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Florida's March Unemployment Rate Ticks Higher As Frustrations Mount With State's Glitchy System

Governor Ron DeSantis unveiling his fiscal year 2019-2020 budget to the media on Monday November 18, 2019, in Tallahassee, Fla.
Blaise Gainey
Governor Ron DeSantis unveiling his fiscal year 2019-2020 budget to the media on Monday November 18, 2019, in Tallahassee, Fla.

Governor Ron DeSantis has brought in hundreds more state workers. He's added computer servers. He created a paper application system. And still, massive problems persist in the state's online system for filing for unemployment benefits. The mess in the Department of Economic Opportunity has forced the governor to shake things up, but with the latest unemployment numbers jumping sharply and few claims being paid, there are fears things could get worse.

Governor Ron DeSantis unveiling his fiscal year 2019-2020 budget to the media on Monday November 18, 2019, in Tallahassee, Fla.
Credit Blaise Gainey / WFSU-FM
Governor Ron DeSantis unveiling his fiscal year 2019-2020 budget to the media.

The state Department of Economic Opportunity, faced with a massive backlog of new claims, posted an estimated 4.3% March unemployment rate Friday, up from 2.8 percent in February.

However, the March number fails to provide a full picture of the economic devastation brought on by the novel coronavirus pandemic.

Officials were quick to note that the March rate --- reflecting an estimated 444,000 Floridians out of work from a workforce of 10.3 million --- shows where the state was in mid-March. That was just when amusement parks and Major League Baseball spring training games were being shut down, but still before many businesses closed or dramatically scaled back.

“The March labor statistics reflect some of the early effects of the coronavirus and efforts to contain it,” a news release from the Department of Economic Opportunity said.

How bad is it? Even the governor himself can't get accurate and timely information from DEO on how well it is processing hundreds of thousands of unemployment claims. So Wednesday, DeSantis decided he'd had enough.

DEO Secretary Ken Lawson was pushed aside as chief overseer of the benefits system. He's still DEO secretary, but DeSantis took the highly unusual step of bringing in another agency head, Jonathan Satter in the Department of Management Services, in the latest attempt to repair the broken benefits system.    

"We need to know exactly how many claims are paid. Not just on a daily basis but on an hourly basis. I don't think that the response has been sufficient in that regard," DeSantis said.

Thursday the Governor announced payments have gone out to upwards of 33,000 out-of-work Floridians, about 5% of the current claims. There are hundreds of thousands more awaiting payment.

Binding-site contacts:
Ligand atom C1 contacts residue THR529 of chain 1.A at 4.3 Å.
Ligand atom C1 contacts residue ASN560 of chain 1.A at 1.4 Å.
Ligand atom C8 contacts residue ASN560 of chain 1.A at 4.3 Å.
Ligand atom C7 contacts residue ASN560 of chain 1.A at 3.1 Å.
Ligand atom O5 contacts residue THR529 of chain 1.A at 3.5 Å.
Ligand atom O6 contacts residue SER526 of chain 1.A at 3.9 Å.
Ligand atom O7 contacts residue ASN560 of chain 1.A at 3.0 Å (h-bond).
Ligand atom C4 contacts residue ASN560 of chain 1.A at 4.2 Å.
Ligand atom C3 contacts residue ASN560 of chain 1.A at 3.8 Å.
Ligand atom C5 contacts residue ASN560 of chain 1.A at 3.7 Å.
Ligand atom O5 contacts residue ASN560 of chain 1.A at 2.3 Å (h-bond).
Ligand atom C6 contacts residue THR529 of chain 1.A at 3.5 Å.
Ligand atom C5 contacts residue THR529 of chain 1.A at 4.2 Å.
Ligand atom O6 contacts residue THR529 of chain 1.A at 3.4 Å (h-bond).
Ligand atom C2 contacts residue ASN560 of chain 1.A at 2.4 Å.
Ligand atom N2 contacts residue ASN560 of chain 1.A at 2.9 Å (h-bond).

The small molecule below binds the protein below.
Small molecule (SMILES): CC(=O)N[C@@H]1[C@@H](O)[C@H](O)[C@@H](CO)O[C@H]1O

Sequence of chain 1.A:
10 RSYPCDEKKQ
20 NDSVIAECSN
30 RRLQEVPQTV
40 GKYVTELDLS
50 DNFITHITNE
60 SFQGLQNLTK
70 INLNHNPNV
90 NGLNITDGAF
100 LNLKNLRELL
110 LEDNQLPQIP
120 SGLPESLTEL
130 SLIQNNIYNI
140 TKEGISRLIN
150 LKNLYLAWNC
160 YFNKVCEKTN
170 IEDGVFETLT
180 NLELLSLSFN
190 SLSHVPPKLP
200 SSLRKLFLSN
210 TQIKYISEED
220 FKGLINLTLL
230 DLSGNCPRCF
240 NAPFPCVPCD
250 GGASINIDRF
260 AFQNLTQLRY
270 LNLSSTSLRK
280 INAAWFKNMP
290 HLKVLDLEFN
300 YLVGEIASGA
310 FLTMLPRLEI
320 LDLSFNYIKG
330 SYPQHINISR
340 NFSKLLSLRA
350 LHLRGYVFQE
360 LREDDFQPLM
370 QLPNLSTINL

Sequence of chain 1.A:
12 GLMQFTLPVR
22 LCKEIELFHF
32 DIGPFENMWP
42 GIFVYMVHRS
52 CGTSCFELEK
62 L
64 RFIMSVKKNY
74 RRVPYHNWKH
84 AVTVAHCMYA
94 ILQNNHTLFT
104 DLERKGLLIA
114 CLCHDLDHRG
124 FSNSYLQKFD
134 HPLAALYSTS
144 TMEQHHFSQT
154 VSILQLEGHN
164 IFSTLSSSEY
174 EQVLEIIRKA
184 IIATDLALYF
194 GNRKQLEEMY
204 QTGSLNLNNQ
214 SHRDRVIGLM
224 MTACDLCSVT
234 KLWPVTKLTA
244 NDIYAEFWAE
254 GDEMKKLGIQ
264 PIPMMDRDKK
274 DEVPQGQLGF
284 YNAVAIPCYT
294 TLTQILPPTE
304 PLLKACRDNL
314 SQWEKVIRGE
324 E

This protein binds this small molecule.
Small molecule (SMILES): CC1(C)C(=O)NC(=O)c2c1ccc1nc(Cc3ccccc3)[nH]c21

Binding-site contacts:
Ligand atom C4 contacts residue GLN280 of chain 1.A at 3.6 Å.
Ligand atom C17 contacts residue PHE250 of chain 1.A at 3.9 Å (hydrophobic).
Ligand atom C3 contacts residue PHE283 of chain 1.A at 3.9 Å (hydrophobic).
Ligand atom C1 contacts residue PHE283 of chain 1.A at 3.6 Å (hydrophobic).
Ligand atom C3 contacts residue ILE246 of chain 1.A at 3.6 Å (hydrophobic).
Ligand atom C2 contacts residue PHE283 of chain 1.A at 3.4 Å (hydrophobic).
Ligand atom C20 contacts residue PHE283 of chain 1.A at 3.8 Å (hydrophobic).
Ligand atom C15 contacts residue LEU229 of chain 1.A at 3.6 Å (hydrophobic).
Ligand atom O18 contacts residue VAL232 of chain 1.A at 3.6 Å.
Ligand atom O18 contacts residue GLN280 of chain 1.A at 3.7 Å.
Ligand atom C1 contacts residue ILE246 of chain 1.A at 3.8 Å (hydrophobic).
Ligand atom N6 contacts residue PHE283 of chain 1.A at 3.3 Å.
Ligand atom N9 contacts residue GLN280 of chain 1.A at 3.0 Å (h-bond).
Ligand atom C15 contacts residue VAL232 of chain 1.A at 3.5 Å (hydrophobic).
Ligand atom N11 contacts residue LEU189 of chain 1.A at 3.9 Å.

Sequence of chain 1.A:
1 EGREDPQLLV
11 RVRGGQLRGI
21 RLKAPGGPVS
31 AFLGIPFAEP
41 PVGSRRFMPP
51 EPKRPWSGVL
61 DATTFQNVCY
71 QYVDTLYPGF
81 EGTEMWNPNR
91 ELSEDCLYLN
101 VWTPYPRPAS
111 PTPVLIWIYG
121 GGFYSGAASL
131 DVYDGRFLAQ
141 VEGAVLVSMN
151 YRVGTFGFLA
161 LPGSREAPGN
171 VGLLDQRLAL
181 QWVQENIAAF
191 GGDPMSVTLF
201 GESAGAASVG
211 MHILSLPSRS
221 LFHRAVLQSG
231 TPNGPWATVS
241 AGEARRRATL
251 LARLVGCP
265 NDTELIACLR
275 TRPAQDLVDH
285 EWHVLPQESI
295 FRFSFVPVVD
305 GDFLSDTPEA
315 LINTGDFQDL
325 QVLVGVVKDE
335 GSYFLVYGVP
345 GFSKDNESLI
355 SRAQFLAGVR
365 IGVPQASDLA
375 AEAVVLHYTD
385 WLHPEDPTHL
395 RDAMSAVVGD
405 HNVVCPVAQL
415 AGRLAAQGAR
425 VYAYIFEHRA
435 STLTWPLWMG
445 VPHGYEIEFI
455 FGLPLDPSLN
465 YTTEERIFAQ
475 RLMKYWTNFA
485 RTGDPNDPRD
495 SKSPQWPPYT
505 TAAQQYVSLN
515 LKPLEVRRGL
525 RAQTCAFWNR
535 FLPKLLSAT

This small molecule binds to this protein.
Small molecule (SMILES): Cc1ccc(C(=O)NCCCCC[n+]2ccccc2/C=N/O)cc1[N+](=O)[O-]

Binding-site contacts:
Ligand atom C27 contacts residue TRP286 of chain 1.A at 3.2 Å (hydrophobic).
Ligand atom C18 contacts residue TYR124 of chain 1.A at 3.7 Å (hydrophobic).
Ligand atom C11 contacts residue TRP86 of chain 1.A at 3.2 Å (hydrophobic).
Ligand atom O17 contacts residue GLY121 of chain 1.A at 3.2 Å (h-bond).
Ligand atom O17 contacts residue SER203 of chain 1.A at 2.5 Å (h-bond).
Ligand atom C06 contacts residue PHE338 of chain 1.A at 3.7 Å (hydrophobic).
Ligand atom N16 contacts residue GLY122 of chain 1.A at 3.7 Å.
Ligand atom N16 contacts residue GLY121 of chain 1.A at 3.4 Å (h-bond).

Only last week, Lawson was seated at DeSantis' side as the governor fielded questions about the system's problems. But the governor called it "unacceptable" that even he couldn't get timely information on how many people have filed claims and are getting money. 

"I must have tried to log on to their site over a hundred times yesterday."

One of the many who's not getting his money is Freddy. He lives in Aventura and is part of what was a very large and thriving South Florida gig economy. He works with musicians and performing artists and asked that we not use his last name. But his life has become one long exercise in frustration as he tries to qualify online for Florida's jobless benefits of $275 a week for a maximum of 12 weeks, one of the lowest, shortest payouts in the country. He can't navigate the system.

"As soon as I would hit the submit button, the system would crash and take me back to the first page and tell me to start submitting the information all over again. It's insanity. It's literally the definition of insanity. I feel so sorry for people in Florida that are starving that are sick, that can't pay their bills. It's impossible. It's the most frustrating thing in the world."

The gig worker said the DEO site does not even provide help on how independent contractors like himself, who are waiting for $600 dollar checks under a federal stimulus package, can qualify for state benefits.

State Rep. Dan Daley of Coral Springs said he has been inundated with calls from constituents who are desperate for help. He said they keep getting a prompt on their computers that says "Pending Status." To make matters worse, the state response has been an icy silence.

"I've got 160 of my constituents that I have personally referred to the agency. I've been assured that they would hear back," Daley said. "They were going to get a phone call. They were going to get something. It's been four or five weeks --and nothing." 

Daley is frantic because he sees news reports that Disney and other large employers are about to furlough tens of thousands of workers, who also may be flooding the system. 

The lawmaker fired off a letter late Tuesday to DEO saying, “I'm demanding that their issues be addressed. A 'Pending Status' does not put food on the table."

The News Service of Florida contributed to this report. 

Copyright 2020 WFSU. To see more, visit .

Steve Bousquet has covered state government and politics for three decades at the Sun Sentinel, Tampa Bay Times and Miami Herald. He was the Times' Tallahassee bureau chief from 2005 to 2018 and has also covered city and county politics in Broward County. He has a master's degree in U.S. history from Florida State.